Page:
(National Sentinel) Defense: Perhaps the young, chubby leader of North Korea isn’t a madman after all, with reports suggesting Saturday that under the ‘right conditions,’ Kim Jong-un would be willing to open new discussions related to the North’s nuclear and ballistic missile programs.
As reported by Fox News:
Choi Son Hui, North Korea’s foreign ministry director general for U.S. affairs, spoke briefly with reporters on Saturday in Beijing on route to Pyongyang. She was traveling from Norway, where she led a delegation that held an informal meeting with U.S. experts.
The diplomat’s comments seemed to mirror that of President Trump’s from an interview earlier this month with Bloomberg News.
“If it would be appropriate for me to meet with him, I would absolutely, I would be honored to do it,” Trump said, adding: “If it’s under the, again, under the right circumstances. But I would do that.”
For her part, Choi did not elaborate on what those conditions would be, but the Trump administration has made it clear in the past it is not willing to engage in endless negotiations that are not productive – which has been the modus operandi of past administrations, and to no avail.
North Korea has conducted five nuclear weapons tests and has been threatening a sixth, but both the United States and China have warned Pyongyang there could be dire consequences if it does conduct an additional test.
Pyongyang has said it could conduct that sixth test “at any time.”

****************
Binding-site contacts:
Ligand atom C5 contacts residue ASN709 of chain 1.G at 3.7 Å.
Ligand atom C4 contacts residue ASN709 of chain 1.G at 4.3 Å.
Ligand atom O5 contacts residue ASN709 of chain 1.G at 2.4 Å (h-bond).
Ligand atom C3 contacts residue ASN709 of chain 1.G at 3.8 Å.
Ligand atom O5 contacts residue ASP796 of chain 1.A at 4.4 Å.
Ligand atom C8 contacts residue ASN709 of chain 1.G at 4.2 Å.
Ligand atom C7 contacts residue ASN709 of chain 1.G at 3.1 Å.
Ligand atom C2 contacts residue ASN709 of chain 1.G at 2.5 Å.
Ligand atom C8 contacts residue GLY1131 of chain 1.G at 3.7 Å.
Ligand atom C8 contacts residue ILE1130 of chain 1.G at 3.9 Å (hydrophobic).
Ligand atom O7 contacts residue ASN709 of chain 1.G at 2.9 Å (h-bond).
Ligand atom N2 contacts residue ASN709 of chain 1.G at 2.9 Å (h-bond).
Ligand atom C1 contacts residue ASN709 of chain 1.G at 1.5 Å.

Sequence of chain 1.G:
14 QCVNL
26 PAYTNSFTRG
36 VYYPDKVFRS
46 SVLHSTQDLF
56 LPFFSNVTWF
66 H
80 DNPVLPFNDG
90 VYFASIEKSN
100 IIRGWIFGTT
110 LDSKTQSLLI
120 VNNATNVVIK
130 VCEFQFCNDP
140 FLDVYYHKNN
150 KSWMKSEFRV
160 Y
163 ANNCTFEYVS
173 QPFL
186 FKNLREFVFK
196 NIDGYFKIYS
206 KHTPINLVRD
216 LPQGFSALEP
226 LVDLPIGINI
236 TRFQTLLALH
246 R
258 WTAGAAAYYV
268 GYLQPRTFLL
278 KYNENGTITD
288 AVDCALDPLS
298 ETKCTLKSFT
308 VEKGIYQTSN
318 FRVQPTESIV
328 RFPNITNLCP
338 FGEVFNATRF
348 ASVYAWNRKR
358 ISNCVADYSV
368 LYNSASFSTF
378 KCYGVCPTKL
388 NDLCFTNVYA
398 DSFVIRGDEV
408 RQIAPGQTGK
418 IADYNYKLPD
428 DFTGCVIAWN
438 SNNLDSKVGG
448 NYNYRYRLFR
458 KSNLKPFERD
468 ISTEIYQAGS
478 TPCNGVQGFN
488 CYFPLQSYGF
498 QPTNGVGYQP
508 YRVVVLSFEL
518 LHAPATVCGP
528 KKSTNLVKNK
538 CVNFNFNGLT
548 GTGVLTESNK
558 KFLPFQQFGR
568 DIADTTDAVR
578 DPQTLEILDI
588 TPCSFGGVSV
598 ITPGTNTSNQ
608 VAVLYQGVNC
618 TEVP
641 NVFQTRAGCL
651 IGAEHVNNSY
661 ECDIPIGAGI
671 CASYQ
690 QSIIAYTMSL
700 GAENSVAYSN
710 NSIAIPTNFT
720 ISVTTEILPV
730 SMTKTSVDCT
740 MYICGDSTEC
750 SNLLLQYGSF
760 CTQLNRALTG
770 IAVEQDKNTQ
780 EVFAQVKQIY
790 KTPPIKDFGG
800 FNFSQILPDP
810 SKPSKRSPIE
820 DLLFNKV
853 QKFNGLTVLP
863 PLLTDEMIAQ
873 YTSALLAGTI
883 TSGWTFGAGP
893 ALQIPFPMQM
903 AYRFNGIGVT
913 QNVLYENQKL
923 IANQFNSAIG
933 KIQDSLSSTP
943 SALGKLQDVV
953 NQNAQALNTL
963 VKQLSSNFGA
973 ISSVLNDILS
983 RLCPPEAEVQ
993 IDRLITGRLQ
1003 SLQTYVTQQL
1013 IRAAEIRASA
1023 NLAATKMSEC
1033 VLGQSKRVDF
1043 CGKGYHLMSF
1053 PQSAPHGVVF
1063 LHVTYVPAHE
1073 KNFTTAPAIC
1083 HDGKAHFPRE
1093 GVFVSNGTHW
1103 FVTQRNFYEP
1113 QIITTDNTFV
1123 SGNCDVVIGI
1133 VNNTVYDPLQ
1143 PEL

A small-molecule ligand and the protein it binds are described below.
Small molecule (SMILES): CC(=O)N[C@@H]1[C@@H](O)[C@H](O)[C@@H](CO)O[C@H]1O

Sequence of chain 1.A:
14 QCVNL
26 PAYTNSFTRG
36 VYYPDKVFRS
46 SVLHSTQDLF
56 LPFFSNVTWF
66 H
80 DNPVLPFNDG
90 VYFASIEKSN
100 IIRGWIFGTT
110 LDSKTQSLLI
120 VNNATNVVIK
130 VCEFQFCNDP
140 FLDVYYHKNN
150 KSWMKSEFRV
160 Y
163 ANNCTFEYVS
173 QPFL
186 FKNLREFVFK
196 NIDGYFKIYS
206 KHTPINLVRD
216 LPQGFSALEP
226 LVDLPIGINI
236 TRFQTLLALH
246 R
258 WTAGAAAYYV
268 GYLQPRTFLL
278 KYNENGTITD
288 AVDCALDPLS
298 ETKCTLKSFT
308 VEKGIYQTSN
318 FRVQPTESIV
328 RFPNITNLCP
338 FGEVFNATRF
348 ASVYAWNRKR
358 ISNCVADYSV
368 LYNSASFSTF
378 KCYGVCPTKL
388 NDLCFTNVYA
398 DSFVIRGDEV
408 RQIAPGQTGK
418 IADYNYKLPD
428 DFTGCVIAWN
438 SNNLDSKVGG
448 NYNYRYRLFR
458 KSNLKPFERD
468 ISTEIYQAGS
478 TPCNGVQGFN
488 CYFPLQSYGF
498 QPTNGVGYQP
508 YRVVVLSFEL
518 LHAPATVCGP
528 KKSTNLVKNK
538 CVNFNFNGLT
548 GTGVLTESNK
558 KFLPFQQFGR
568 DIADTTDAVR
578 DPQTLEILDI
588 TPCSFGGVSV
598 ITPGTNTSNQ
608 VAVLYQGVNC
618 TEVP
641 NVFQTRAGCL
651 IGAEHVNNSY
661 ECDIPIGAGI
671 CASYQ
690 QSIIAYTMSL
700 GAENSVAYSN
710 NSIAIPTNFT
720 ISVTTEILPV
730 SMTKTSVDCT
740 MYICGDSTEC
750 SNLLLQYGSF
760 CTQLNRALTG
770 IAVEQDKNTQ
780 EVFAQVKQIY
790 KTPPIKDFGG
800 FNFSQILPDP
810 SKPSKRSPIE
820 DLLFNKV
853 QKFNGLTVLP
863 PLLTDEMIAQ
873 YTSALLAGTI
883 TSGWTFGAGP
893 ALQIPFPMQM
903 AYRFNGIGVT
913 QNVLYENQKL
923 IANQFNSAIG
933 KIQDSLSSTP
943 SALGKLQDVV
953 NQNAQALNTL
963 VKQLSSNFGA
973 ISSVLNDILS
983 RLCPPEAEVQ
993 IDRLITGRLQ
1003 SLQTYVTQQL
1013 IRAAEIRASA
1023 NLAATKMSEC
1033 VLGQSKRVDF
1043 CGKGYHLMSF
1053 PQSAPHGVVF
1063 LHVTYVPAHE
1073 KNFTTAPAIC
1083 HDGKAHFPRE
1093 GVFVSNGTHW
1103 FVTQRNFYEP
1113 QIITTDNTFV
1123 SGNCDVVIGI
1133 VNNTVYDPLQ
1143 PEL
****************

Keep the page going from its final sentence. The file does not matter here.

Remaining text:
In Norway, Choi met with former U.S. officials and scholars for what are known as “track 2” talks. The talks, which cover a range of nuclear, security and bilateral issues, are held intermittently, and are an informal opportunity for the two sides to exchange opinions and concerns, The Associated Press noted.
Meanwhile, South Korea’s news agency, Yonhap, reported that Russian President Vladimir Putin pledged to help denuclearize the peninsula through enhanced cooperation with Seoul.
“I believe Russia is our country’s best partner in working to ensure the peace and prosperity of Eurasia,” the new South Korean president, Moon Jae-in, told Putin, according to his presidential office Cheong Wa Dae.
“I hope Russia will play a constructive role to help place North Korea back on the track to denuclearization. I too plan to seek the early resumption of South-North dialogue and six-party talks,” Moon was quoted as saying.
A key pledge by Moon prior to his election was to restart those nuclear talks with North Korea, but again, the Trump administration has expressed little interest in talks that are self-perpetuating and that don’t begin producing solid, tangible results.
Trump does not seem willing to settle for anything less than complete North Korean nuclear disarmament.